A diva delayed and follow-ups galore

Carey leads pack of record releases

Kid Cudi's debut, 'Man on the Moon: The End of Day,' lands on Tuesday. Kid Cudi's debut, "Man on the Moon: The End of Day," lands on Tuesday. (Ennio Leanza/Keystone via AP)
By James Reed
Globe Staff / September 13, 2009

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The big story going into the fall’s schedule of album releases was the showdown between divas Whitney Houston and Mariah Carey. But Carey pushed back her record’s release date, leaving Houston to bask alone in the spotlight of her celebrated comeback. It worked: Houston’s “I Look to You’’ debuted at No. 1 on the charts.

Instead, the fall is quietly shaping up to be the season of second takes, of getting to know artists who made a splash last year but now must prove they have staying power. British songbird Leona Lewis, whose “Bleeding Love’’ was last year’s biggest-selling single, surely hopes lightning will strike twice with her sophomore release. The same goes for R&B wunderkind Sean Kingston, who needs to show he wasn’t just a fluke with a massive hit (“Beautiful Girls’’).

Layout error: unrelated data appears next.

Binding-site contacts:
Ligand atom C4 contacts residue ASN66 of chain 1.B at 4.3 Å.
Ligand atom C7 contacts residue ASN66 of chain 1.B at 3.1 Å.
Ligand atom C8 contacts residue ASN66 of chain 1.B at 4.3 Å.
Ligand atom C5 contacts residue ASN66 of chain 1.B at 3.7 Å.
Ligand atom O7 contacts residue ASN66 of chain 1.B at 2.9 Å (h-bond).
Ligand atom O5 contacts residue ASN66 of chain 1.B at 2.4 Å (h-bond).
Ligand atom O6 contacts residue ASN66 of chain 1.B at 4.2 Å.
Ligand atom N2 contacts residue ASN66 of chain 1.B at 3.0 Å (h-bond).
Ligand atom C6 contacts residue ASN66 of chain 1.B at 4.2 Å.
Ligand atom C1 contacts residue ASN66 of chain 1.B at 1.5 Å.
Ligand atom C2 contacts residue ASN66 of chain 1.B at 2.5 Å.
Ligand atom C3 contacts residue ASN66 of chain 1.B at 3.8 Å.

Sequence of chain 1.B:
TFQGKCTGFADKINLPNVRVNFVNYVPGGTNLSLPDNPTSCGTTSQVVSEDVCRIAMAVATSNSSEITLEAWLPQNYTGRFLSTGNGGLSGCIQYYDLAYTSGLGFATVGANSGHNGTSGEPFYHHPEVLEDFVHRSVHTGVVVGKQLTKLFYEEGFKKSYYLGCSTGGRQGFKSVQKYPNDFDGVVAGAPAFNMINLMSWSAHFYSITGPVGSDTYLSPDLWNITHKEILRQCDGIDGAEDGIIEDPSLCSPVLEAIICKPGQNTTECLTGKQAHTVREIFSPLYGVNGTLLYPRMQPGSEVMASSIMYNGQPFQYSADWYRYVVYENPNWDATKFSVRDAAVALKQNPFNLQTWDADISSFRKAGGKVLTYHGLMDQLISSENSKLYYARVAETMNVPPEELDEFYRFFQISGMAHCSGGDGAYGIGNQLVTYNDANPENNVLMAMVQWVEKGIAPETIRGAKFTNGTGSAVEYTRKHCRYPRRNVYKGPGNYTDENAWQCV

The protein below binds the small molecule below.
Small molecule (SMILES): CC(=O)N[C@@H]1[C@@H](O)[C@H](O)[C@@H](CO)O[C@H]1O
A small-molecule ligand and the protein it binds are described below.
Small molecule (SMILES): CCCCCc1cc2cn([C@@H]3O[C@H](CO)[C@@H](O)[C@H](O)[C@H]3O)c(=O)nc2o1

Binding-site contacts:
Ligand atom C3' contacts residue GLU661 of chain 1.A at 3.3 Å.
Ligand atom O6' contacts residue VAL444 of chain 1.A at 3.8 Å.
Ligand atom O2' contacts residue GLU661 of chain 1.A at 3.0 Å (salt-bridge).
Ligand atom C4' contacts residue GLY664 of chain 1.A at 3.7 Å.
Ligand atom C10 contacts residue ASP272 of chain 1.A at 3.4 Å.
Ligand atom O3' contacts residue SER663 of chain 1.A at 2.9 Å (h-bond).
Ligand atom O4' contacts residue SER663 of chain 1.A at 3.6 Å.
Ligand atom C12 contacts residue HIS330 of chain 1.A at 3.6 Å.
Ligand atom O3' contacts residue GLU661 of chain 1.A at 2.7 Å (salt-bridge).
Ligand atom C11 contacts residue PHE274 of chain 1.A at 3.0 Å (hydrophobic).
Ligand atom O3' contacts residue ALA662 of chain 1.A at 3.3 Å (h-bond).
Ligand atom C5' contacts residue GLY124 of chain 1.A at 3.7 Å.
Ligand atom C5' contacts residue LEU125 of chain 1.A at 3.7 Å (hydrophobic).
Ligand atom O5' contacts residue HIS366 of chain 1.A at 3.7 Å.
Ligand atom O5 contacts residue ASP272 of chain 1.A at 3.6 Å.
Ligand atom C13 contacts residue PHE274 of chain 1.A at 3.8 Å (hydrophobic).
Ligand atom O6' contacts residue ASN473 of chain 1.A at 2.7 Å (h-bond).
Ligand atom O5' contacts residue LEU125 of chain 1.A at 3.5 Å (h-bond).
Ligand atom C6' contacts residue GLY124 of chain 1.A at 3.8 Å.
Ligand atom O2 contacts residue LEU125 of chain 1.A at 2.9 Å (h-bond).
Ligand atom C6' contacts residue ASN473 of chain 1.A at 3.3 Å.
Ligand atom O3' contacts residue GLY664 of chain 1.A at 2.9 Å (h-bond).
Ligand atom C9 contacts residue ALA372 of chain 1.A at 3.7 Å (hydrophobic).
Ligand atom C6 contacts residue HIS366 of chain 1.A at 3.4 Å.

The next few months will be exciting for hip-hop releases, too. Not since Lil’ Wayne’s “Tha Carter III’’ has a rap album been as hotly anticipated as Internet sensation Kid Cudi’s “Man on the Moon: The End of Day.’’

It’s also a season of surprises. Bob Dylan, who’s never exactly been clear-cut in his religious beliefs, will release a Christmas album. Nelly Furtado leaves the safe confines of dance-floor R&B for her first album entirely in Spanish, while Colombian pop star Shakira explores her club diva aspirations with “She Wolf.’’ Pearl Jam is stretching out artistically, too, reportedly delving more into pop and new-wave sensibilities on “Backspacer.’’

Here are some of the prominent releases, from commercial clout to artistic importance.